The Black Widow murder case boils down to whether the jury should rely on scientific or circumstantial evidence, the trial has heard on the final day of arguments.
The Crown and defence both wrapped up their cases today after testimony from more than 70 witnesses, including family, friends, workmates, police, professionals and medical experts over 11 days in the High Court in Christchurch.
Helen Milner, 50, denies killing her second husband Phil Nisbet, 47, by slipping the sedative Phenergan into his evening meal and, while he was heavily sedated, probably suffocating him.
She is also accused of making his death, on May 4, 2009, look like suicide in the hope of cashing in his $250,000 life insurance policy.
It was a case that police originally ruled as suicide.
Milner also denies attempting to kill him twice on April 15, 2009.
The defence argues Mr Nisbet took his own life.
This morning, Crown prosecutor Brent Stanaway spent two hours summing up what he said amounted to an "overwhelming circumstantial case".
Office administrator Milner had spoken so frequently about "getting rid" of her delivery driver husband, openly discussing methods and poisons, that she eventually "talked herself into it", he said.
Former colleagues, who dubbed her the Black Widow, told how Milner constantly bitched about Mr Nisbet, asking if rat poison would kill him.
After his death, she made a hysterical 111 call which has been played in its 11-minute entirety to the jury.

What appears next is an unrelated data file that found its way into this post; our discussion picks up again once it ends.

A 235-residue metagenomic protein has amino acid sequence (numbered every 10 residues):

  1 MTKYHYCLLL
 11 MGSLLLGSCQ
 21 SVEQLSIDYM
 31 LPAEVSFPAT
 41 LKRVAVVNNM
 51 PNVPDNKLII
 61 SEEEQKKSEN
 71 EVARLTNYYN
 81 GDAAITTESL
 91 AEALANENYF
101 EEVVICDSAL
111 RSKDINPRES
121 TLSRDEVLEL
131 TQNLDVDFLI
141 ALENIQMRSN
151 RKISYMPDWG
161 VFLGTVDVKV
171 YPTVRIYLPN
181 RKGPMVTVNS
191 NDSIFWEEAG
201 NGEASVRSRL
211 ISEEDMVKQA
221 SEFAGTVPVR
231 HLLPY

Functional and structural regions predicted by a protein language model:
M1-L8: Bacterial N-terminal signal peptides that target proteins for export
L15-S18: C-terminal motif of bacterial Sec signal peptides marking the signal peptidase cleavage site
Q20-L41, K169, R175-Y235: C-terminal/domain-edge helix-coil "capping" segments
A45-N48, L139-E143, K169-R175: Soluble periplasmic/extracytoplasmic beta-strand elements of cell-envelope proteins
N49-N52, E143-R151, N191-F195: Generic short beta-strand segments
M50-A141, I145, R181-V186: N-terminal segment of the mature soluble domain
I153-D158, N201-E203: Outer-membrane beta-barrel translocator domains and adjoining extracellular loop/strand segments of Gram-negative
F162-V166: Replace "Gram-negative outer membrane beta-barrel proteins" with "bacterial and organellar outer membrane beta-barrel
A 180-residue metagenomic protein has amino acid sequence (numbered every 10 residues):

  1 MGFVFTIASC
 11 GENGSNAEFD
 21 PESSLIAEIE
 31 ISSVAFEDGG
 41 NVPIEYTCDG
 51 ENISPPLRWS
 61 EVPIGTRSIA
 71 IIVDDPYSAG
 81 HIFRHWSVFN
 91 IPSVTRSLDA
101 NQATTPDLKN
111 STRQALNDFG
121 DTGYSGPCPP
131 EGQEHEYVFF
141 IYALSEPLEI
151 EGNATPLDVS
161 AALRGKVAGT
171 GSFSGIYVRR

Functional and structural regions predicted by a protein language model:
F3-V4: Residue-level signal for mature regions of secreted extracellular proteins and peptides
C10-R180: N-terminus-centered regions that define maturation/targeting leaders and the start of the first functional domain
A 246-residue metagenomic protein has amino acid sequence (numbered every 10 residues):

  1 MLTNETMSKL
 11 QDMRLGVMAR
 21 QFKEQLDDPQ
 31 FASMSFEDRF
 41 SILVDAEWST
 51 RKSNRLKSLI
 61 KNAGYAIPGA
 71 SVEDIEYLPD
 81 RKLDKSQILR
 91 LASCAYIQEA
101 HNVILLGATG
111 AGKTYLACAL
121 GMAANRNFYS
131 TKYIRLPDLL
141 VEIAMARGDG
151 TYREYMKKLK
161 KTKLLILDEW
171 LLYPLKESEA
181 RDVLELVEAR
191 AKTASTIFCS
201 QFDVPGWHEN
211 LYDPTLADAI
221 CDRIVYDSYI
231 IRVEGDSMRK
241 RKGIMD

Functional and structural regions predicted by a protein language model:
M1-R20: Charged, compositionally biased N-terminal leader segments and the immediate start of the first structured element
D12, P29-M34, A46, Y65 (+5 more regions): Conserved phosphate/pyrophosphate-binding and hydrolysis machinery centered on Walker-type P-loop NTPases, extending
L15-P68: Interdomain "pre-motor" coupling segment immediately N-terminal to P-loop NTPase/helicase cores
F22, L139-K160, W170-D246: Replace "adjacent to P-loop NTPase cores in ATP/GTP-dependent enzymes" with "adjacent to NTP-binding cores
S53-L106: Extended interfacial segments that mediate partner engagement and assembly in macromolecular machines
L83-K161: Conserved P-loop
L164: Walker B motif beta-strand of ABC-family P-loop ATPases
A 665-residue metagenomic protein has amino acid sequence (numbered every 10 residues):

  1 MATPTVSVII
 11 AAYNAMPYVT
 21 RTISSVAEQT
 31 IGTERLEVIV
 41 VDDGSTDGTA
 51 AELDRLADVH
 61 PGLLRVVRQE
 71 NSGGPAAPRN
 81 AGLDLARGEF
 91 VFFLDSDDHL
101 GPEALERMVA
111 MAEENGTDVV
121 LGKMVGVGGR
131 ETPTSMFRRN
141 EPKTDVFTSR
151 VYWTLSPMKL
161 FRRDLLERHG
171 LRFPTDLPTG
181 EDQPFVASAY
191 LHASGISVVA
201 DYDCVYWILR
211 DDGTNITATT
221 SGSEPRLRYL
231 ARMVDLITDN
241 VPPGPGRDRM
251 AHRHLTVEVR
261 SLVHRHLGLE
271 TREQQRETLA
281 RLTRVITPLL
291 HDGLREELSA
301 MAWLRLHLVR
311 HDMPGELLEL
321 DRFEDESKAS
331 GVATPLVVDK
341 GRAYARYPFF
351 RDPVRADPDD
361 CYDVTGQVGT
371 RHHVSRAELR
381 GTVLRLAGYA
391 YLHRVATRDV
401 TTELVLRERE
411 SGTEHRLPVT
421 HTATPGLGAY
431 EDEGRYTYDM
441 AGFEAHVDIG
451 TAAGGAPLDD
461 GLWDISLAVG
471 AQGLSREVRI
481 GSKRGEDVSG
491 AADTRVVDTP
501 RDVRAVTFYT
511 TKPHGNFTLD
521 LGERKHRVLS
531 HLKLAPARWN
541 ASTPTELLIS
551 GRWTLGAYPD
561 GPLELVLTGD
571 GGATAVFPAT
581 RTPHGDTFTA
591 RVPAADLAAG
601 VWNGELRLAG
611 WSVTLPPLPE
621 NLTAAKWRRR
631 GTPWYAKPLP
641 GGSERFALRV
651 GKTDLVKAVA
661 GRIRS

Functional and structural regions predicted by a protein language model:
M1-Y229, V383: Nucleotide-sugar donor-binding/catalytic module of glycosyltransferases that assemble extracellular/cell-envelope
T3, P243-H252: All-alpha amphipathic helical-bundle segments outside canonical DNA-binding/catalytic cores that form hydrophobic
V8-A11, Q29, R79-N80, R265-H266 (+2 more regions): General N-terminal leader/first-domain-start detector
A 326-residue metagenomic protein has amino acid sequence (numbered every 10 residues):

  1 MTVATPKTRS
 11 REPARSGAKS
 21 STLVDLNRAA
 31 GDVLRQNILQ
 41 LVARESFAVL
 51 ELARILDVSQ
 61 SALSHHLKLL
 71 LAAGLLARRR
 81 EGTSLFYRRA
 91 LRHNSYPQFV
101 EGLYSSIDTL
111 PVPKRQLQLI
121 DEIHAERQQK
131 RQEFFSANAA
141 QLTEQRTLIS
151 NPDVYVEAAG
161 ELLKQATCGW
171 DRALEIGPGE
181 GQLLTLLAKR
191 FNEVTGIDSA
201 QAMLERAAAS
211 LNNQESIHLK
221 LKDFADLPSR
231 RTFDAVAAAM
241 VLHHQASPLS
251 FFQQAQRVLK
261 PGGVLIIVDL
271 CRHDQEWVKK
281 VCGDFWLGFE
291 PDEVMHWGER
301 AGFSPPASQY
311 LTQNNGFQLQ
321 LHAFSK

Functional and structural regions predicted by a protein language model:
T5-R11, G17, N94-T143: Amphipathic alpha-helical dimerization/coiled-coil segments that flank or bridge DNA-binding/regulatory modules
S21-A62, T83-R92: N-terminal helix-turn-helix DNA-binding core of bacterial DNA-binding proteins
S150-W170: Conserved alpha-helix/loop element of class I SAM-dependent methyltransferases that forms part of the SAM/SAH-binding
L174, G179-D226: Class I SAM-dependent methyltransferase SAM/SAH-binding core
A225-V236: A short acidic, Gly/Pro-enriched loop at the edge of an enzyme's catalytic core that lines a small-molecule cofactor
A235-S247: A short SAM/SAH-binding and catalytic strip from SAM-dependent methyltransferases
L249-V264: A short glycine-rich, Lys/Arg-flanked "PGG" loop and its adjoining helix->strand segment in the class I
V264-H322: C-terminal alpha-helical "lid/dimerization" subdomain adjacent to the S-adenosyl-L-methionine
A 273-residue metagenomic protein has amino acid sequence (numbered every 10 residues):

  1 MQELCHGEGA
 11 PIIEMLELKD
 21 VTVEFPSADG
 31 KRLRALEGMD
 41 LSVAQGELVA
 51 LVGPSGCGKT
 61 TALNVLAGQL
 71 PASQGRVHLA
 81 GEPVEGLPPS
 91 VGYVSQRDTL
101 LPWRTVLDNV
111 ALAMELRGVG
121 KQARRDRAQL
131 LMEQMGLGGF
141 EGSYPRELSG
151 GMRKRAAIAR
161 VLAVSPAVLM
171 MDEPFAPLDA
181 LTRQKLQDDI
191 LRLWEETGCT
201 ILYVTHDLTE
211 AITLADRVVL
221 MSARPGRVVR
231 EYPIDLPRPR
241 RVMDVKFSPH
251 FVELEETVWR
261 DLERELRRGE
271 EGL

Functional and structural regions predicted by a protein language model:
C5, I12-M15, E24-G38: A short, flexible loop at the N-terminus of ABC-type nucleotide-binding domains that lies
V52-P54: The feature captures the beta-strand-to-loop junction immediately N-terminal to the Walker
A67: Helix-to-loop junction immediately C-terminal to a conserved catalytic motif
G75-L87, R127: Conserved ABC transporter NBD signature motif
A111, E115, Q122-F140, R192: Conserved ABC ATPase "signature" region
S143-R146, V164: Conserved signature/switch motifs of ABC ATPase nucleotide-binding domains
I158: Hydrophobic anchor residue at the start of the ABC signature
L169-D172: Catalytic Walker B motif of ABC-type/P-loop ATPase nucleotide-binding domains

The first police officers on the scene questioned whether her grief amounted to "acting".
But her defence counsel Rupert Glover today said: "Only an actress the calibre of Meryl Streep could put on a performance like that," adding that the 111 call was a powerful piece of evidence.
Multiple suicide notes, two cards, and a suicide text were unearthed by Milner in the hours, days, and weeks afterwards, the court has heard.
Mr Stanaway said that just doesn't add up.
"How many suicide notes can one man leave, and why?"
The first note she claims to have found amounted to a "Mills and Boon" piece of fiction, he said.
The note was shown to various family members and friends who say it originally contained a forged signature of 'Phil'.
Her own son Adam Kearns gave testimony against her, claiming that he caught her crushing up pills on the day she's alleged to have twice tried to kill Mr Nisbet.
But Mr Glover rubbished his evidence.
"Adam's evidence here, as elsewhere, is a pack of lies."
Mr Glover argued it was not a case of murder by poison, but rather an assassination of Milner's character by "poisonous testimony".
Instead of relying on circumstantial evidence, he urged the jury to look at the science.
Medical expert and defence witness Professor Ian Whyte thought the most likely number of 25mg Phenergan tablets taken by Mr Nisbet was 45-50.
Experiments by police and other witnesses reported that food tasted extremely bitter and barely edible when more than 25 such pills were used.
The Crown have tried to suggest as few as 14 pills would have worked in knocking out Mr Nisbet.
"So, where does that leave us?" Mr Glover asked.
"With the alternative which Crown says is suffocation. But before a person could be suffocated in those circumstances they would have to be in a coma, not just asleep."
Forensic pathologist Dr Martin Sage said there was no evidence either way of suffocation.
Mr Glover concluded: "It would be hugely dangerous to convict this woman on such an orchestrated body of contentious evidence."
Justice David Gendall will sum up for the jury tomorrow morning before they retire to consider their verdict.